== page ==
Maybe it’s just me. Of course, it could be just me.
But I’ve been hearing this from a few people, so maybe it’s not just me.
As part of my digital minimalism drive for the month of January (thanks, Cal Newport), I removed Facebook, Twitter, LinkedIn and Instagram from my phone, took a break from posting anything on any social media, and committed to writing one blog on my website every weekday (like the one you’re reading now; the rest of my daily notes are over here).
Quickly, my avoidance of social media extended beyond just my phone. I went days without opening any of the platforms on my laptop too.
As February began, my thoughts turned to how I might re-engage with the world of social media.
Because I know that social media can be a force for good. I’ve met and conversed with some phenomenal people on social media. As a conduit to building real-lief rapport, its powers are unprecedented. Just this week I watched a stunning, emotional, heart-breaking documentary made by a video team in Seattle last year, and within 12 hours I was chatting with the two filmmakers by Twitter.
So there is phenomenal power in social media, when it’s used intentionally.
But truth be told, as January went by, I didn’t miss it at all.
I was more productive for the month of January than at any other time in the past two years: my new business, which offers a three-pronged framework of business coaching, strategic planning and digital marketing services, is going through all the paperwork to make things official; and I ticked off 12,000 words of writing between these short blogs, a number of longer essays I’m working on and my weekly Saturday morning email bulletin. I did almost zero networking (online or in the real world) and my workdays were all no more than 7-8 hours long (I had also committed to taking things slowly during the darker winter days after a couple of winters when I’d run out of gas come February…)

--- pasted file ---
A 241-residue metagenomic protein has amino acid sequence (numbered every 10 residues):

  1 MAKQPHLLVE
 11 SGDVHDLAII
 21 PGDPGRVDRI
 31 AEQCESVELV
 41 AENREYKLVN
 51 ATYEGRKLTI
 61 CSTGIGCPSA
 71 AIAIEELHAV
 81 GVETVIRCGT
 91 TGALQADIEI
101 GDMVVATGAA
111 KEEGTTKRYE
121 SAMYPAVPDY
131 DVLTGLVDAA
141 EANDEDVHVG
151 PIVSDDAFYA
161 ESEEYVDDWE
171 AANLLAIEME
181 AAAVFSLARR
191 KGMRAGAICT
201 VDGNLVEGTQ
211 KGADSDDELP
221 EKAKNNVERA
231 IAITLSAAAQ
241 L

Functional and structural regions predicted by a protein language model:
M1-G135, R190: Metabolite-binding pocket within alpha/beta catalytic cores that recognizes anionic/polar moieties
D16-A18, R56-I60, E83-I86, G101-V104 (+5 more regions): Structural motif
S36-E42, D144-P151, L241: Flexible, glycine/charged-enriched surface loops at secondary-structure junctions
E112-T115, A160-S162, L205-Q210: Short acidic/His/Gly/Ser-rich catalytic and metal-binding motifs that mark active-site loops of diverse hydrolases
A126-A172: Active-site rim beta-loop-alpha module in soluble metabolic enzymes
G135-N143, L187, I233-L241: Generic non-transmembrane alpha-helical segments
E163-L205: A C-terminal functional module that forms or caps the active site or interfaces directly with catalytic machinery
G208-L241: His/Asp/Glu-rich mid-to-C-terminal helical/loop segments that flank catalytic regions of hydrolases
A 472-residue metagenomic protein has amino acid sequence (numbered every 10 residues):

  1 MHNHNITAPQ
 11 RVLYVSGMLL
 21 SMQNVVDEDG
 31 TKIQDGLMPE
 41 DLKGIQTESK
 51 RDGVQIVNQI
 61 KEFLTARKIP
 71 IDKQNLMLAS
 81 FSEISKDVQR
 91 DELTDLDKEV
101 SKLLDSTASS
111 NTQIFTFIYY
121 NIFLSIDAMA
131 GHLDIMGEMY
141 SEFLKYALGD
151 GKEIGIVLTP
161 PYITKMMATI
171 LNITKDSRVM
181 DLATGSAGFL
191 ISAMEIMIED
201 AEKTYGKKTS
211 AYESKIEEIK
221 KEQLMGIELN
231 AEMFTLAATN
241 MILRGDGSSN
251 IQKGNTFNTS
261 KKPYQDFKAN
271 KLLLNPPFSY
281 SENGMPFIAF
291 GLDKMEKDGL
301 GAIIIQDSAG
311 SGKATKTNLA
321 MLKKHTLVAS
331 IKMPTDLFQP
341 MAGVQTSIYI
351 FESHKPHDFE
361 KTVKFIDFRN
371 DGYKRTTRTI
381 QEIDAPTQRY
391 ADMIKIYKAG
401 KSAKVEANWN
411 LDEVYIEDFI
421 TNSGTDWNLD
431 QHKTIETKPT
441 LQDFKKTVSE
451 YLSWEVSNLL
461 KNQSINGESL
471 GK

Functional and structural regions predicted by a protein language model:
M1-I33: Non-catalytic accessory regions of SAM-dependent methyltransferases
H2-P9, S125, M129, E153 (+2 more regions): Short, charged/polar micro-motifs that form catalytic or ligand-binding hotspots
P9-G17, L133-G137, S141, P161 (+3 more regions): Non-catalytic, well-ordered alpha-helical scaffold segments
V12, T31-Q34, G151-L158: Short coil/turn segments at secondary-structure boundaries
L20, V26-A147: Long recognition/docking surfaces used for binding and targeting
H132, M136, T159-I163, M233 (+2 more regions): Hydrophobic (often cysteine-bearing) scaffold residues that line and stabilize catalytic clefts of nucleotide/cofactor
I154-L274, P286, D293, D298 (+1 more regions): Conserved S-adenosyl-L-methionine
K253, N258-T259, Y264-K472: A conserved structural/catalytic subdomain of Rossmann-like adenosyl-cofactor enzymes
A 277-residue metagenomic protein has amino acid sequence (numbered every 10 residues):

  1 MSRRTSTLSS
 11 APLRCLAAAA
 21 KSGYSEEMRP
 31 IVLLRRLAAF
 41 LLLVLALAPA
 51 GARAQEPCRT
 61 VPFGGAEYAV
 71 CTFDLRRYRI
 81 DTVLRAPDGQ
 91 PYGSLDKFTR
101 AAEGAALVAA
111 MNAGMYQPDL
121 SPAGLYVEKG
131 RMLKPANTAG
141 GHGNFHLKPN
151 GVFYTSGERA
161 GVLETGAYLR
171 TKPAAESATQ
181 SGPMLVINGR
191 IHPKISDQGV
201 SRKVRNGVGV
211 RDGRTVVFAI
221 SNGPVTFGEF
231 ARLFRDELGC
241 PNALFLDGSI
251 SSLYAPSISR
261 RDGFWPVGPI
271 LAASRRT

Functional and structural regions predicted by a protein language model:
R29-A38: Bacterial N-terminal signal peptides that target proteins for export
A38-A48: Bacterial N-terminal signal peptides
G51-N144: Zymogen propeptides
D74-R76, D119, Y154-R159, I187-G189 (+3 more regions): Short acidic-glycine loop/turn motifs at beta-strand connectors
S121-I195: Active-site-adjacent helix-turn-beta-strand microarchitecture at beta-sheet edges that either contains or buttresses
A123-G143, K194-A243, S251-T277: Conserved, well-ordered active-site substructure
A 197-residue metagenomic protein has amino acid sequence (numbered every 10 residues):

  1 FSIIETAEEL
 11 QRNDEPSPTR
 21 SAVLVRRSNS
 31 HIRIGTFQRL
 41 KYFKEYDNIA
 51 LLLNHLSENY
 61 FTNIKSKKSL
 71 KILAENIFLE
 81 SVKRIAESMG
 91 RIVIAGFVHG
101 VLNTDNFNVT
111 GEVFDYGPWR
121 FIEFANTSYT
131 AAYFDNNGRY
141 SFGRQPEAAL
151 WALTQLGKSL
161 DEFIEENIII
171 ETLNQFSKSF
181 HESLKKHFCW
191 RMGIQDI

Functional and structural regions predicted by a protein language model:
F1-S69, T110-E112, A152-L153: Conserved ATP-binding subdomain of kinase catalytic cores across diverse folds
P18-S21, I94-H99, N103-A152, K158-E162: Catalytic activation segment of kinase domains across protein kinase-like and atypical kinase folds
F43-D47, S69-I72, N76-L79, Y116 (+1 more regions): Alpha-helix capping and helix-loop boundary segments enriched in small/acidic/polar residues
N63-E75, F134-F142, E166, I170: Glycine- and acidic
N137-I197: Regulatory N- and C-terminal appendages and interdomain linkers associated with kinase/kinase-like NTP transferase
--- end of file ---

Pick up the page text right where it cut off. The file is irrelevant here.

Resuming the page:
Last weekend I logged back into Facebook. I expected the avalanche of notifications after more than a month away from my personal profile, but most of them were either completely irrelevant, or not that important.
I saw there were six messages, so I clicked the icon to see what they were.
Of the six,
- One was from a friend of mine, a link to an event I might be interested in attending later this year.
- Three were automated messages from people/businesses who were trying to sell me something through their MessengerBot. At some point over the past year or so I had done something to get onto their “funnel”, and this was their latest automated reach-out to me to remind me of what they had to offer.
- Two were from Facebook friends, people I’ve met and spoken to in real life but don’t know all that well away from my computer. They were both inviting me to join a group they were setting up. I asked both of them if the group was for the purposes of selling something. Both replied yes, of course. After a period of time, they would offer to those for whom it made sense a paid mastermind in one case, and private one-to-one work on the other.
On the face of it, that’s fine. Everyone has to make a living, and for many people direct private messages by social media is the preferred method of reaching people who might become customers.
And I firmly believe two things about business:
1. All good business is win-win
It’s not a matter of the seller winning, and the buyer losing out. (This was my old default mindset, and one I’ve worked hard to change, with the help of some great people along the way, including people I’ve met and worked with, like Moira Ni Ghallachóir, Robert McKernan, Peter Beckenham and Mike Szczeszniak, and those whose advice I’ve followed from afar, such as Robert Kiyosaki, Tony Robbins, Brendon Burchard, Lewis Howes and Chris Harder.) But good business is not a zero sum game. All good business is good for both sides, seller and buyer coming together in a